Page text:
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Supplemented Triage and Rapid Treatment (START) improves performance measures in the emergency department.
J Emerg Med. 2012 Mar; 42(3):322-8.JE

Abstract

BACKGROUND

Emergency Department (ED) crowding is well recognized, and multiple studies have demonstrated its negative effect on patient care.

STUDY OBJECTIVES

This study aimed to assess the effect of an intervention, Supplemented Triage and Rapid Treatment (START), on standard ED performance measures. The START program complemented standard ED triage with a team of clinicians who initiated the diagnostic work-up and selectively accelerated disposition in a subset of patients.

METHODS

This retrospective before-after study compared performance measures over two 3-month periods (September-November 2007 and 2008) in an urban, academic tertiary care ED. Data from an electronic patient tracking system were queried over 12,936 patients pre-intervention, and 14,220 patients post-intervention. Primary outcomes included: 1) overall length of stay (LOS), 2) LOS for discharged and admitted patients, and 3) the percentage of patients who left without complete assessment (LWCA).

RESULTS

In the post-intervention period, patient volume increased 9% and boarder hours decreased by 1.3%. Median overall ED LOS decreased by 29 min (8%, 361 min pre-intervention, 332 min post-intervention; p < 0.001). Median LOS for discharged patients decreased by 23 min (7%, 318 min pre-intervention, 295 min post-intervention; p < 0.001), and by 31 min (7%, 431 min pre-intervention, 400 min post-intervention) for admitted patients. LWCA was decreased by 1.7% (4.1% pre-intervention, 2.4% post-intervention; p < 0.001).

CONCLUSIONS

In this study, a comprehensive screening and clinical care program was associated with a significant decrease in overall ED LOS, LOS for discharged and admitted patients, and rate of LWCA, despite an increase in ED patient volume.

Authors+Show Affiliations

Department of Emergency Medicine, Massachusetts General Hospital, Boston, Massachusetts 02114, USA.No affiliation info availableNo affiliation info availableNo affiliation info availableNo affiliation info availableNo affiliation info availableNo affiliation info available

Pub Type(s)

Journal Article

Language

eng

PubMed ID

20554420

Citation

White, Benjamin A., et al. "Supplemented Triage and Rapid Treatment (START) Improves Performance Measures in the Emergency Department." The Journal of Emergency Medicine, vol. 42, no. 3, 2012, pp. 322-8.
White BA, Brown DF, Sinclair J, et al. Supplemented Triage and Rapid Treatment (START) improves performance measures in the emergency department. J Emerg Med. 2012;42(3):322-8.
White, B. A., Brown, D. F., Sinclair, J., Chang, Y., Carignan, S., McIntyre, J., & Biddinger, P. D. (2012). Supplemented Triage and Rapid Treatment (START) improves performance measures in the emergency department. The Journal of Emergency Medicine, 42(3), 322-8. https://doi.org/10.1016/j.jemermed.2010.04.022
White BA, et al. Supplemented Triage and Rapid Treatment (START) Improves Performance Measures in the Emergency Department. J Emerg Med. 2012;42(3):322-8. PubMed PMID: 20554420.
* Article titles in AMA citation format should be in sentence-case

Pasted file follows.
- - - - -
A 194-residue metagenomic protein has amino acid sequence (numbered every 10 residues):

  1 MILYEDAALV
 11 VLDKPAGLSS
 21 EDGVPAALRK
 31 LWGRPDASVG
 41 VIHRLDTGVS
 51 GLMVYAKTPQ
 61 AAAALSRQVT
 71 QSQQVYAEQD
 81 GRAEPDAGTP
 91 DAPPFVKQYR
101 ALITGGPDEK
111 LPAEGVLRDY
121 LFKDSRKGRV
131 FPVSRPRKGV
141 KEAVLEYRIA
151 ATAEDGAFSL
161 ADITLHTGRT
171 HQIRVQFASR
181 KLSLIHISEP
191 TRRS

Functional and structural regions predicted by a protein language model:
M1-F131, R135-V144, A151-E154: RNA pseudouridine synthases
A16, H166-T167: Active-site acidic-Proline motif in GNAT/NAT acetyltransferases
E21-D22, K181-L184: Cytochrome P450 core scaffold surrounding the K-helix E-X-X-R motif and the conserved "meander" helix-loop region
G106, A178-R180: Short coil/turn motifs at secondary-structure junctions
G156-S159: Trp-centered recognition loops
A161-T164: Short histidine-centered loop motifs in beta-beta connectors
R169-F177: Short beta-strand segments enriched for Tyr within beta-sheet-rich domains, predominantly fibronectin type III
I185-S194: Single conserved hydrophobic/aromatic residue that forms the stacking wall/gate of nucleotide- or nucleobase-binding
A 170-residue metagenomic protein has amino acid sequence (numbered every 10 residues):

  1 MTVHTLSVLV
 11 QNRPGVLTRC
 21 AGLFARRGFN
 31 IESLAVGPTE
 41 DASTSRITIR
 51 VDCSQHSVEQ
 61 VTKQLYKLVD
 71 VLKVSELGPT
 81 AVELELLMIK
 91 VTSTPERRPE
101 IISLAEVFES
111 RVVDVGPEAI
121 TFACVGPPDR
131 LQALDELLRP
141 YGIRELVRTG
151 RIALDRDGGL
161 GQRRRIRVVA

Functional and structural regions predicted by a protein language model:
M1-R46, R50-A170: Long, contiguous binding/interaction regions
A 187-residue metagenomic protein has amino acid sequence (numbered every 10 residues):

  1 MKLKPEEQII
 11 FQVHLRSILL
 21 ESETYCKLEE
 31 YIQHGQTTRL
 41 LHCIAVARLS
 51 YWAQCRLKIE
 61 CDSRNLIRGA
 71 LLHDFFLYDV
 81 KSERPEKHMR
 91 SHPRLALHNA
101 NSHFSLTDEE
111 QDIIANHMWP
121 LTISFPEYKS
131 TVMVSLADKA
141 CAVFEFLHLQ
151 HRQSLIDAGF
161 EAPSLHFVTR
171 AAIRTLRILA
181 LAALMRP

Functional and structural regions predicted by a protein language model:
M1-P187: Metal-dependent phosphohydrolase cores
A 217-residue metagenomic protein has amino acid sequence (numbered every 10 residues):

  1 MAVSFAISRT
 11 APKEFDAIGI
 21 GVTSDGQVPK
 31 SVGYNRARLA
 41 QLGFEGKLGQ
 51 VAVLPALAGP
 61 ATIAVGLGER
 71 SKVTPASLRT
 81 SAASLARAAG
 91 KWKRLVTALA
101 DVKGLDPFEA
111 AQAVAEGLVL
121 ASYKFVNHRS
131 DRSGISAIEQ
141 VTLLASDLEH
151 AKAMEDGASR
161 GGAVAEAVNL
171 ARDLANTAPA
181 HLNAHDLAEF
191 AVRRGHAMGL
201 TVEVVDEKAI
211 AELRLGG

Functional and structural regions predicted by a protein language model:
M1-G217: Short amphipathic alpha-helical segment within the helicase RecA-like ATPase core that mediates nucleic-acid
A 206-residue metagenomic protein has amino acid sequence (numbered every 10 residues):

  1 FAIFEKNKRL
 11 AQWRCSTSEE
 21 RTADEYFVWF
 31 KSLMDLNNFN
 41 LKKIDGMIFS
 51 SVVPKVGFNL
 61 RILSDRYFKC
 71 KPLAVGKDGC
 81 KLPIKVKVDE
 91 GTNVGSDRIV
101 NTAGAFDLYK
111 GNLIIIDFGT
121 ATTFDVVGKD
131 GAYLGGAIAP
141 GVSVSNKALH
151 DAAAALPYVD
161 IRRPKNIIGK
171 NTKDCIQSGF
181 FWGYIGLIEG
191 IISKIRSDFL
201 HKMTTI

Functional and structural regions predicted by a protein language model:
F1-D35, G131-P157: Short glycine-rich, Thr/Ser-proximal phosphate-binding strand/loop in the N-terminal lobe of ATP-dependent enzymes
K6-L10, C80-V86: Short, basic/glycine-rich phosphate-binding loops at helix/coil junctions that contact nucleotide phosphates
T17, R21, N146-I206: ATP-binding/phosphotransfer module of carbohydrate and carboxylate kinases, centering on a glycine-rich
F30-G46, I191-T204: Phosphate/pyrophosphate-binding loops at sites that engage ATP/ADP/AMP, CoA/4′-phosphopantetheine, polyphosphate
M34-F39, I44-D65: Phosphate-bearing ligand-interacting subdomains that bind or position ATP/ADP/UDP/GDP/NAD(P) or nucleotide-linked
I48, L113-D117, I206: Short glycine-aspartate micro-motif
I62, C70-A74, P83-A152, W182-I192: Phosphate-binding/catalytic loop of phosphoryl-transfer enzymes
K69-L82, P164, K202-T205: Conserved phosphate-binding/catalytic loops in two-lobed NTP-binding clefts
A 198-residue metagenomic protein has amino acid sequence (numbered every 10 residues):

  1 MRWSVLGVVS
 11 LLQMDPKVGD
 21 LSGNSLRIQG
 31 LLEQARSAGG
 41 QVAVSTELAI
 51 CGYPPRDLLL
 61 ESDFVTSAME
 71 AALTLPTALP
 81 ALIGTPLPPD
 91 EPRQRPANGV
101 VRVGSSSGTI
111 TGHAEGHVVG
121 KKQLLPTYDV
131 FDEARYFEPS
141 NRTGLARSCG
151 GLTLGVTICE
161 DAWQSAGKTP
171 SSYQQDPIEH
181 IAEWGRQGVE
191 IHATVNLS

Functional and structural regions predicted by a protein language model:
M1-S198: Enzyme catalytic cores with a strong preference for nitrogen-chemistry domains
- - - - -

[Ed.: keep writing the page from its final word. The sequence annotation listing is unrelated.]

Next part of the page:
TY - JOUR T1 - Supplemented Triage and Rapid Treatment (START) improves performance measures in the emergency department. AU - White,Benjamin A, AU - Brown,David F M, AU - Sinclair,Julia, AU - Chang,Yuchiao, AU - Carignan,Sarah, AU - McIntyre,Joyce, AU - Biddinger,Paul D, Y1 - 2010/06/15/ PY - 2009/11/05/received PY - 2010/01/27/revised PY - 2010/04/13/accepted PY - 2010/6/18/entrez PY - 2010/6/18/pubmed PY - 2012/6/8/medline SP - 322 EP - 8 JF - The Journal of emergency medicine JO - J Emerg Med VL - 42 IS - 3 N2 - BACKGROUND: Emergency Department (ED) crowding is well recognized, and multiple studies have demonstrated its negative effect on patient care. STUDY OBJECTIVES: This study aimed to assess the effect of an intervention, Supplemented Triage and Rapid Treatment (START), on standard ED performance measures. The START program complemented standard ED triage with a team of clinicians who initiated the diagnostic work-up and selectively accelerated disposition in a subset of patients. METHODS: This retrospective before-after study compared performance measures over two 3-month periods (September-November 2007 and 2008) in an urban, academic tertiary care ED. Data from an electronic patient tracking system were queried over 12,936 patients pre-intervention, and 14,220 patients post-intervention. Primary outcomes included: 1) overall length of stay (LOS), 2) LOS for discharged and admitted patients, and 3) the percentage of patients who left without complete assessment (LWCA). RESULTS: In the post-intervention period, patient volume increased 9% and boarder hours decreased by 1.3%. Median overall ED LOS decreased by 29 min (8%, 361 min pre-intervention, 332 min post-intervention; p < 0.001). Median LOS for discharged patients decreased by 23 min (7%, 318 min pre-intervention, 295 min post-intervention; p < 0.001), and by 31 min (7%, 431 min pre-intervention, 400 min post-intervention) for admitted patients. LWCA was decreased by 1.7% (4.1% pre-intervention, 2.4% post-intervention; p < 0.001). CONCLUSIONS: In this study, a comprehensive screening and clinical care program was associated with a significant decrease in overall ED LOS, LOS for discharged and admitted patients, and rate of LWCA, despite an increase in ED patient volume. SN - 0736-4679 UR - https://www.unboundmedicine.com/medline/citation/20554420/Supplemented_Triage_and_Rapid_Treatment__START__improves_performance_measures_in_the_emergency_department_ L2 - https://linkinghub.elsevier.com/retrieve/pii/S0736-4679(10)00290-8 DB - PRIME DP - Unbound Medicine ER -